Happiness the Tai Chi Way.

Everyone wants to be happy, but happiness means different things to different people. It also varies with country, region, religious beliefs and whether you are male or female.

The thing is, whatever happiness looks like to you, that is what you should try to do more of. However happiness is also a balancing act. It is impossible for anyone  to live for any extended period of time in any ‘high’ or ‘extreme’ state. This applies equally to happiness, contentment, sadness and depression.

Think about a time when you were really, really happy. If you can conjure up a memory of when you were ecstatic that is even better. You will find yourself smiling as you see those pictures in your mind again. Even in that state, there would have been brief moments where you were experiencing a ‘neutral’ feeling. The same is true of deep shock or grief too. The human brain is incapable of sustaining these great extremes of emotions for extended periods of time. Instead, we drop in and out of them.

So why even try to attain happiness?

I think we would all agree that it is a nicer state to be in than depression or sadness. When you do find happiness, realise it in that moment. This will help you to experience happiness on a deeper level, to recognise it much earlier on next time around. Plus, it also makes it easier to recall at other times too.

Most of the time we function in a ‘neutral’ state, going about our daily lives. Acknowledging contentment, humour, pleasure, gratification, serenity will make you more aware of how much of it you actually do experience on a daily basis. It will allow you to let go of the negative emotions more easily, so they do not dominate your thoughts. You will begin to naturally, move towards those things, experiences and people which allow you to feel positive emotions.

Parts of Life

Everyone, at some point, is going to experience loss and sadness. It is part of life. Happiness can seem unreachable at times like these, but even in the darkest of places you can find a little neutrality, or even joy if you keep an open mind. Let yourself acknowledge that you don’t have to be sad all the time, that it is a physical impossibility. Look out for those moments where your feel ‘neutral’, and acknowledge that, just for this moment, you are not feeling anything negative.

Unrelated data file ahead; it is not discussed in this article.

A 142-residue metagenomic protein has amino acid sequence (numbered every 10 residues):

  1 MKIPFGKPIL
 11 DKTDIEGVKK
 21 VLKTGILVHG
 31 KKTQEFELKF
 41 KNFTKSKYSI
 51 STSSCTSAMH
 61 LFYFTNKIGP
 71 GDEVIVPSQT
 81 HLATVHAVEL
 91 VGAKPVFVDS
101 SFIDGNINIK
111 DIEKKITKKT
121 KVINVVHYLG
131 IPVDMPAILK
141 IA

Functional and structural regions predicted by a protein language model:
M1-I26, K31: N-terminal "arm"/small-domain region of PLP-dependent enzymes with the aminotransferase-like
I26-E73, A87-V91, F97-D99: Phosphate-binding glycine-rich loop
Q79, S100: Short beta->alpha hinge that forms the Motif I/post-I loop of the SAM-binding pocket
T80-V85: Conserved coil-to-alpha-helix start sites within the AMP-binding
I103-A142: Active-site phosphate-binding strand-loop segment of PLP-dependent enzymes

Tai Chi is great for turning off both extremes of feelings and allowing you to live in that moment. It lets your thoughts, and brain, rest for a while. It calms the chatter within and allows you to enter that neutral state. It will also allow you to move to the happy, content state too. This happens naturally as your muscles relax as a reaction to your calmer mind and thoughts. Feeling relaxed and content are common amongst practitioners.

Find out what makes you happy and plan in more of that each day. The everyday stuff that you have to do, just get on with, don’t get hung up on the small stuff. Do what you have to do, get it done and move on to something you do enjoy. Allow yourself space inside you own mind to be still and at peace.  Focus on doing your Tai Chi perfectly and becoming one with flowing movements- let your mind rest and be at peace.

One of my favourite stories is an ancient, powerful Indian King who had decided to wed.  He called on one of his greatest sages who was also a goldsmith to make rings for the happy couple.  He ordered the wise goldsmith to inscribe something profound inside each ring that would see them through the rest of their lives.

When the beautiful rings arrived the King looked inside them.  It said;

It will pass. (Everything passes, happiness, sadness, anger and becomes something else).

Have a good week.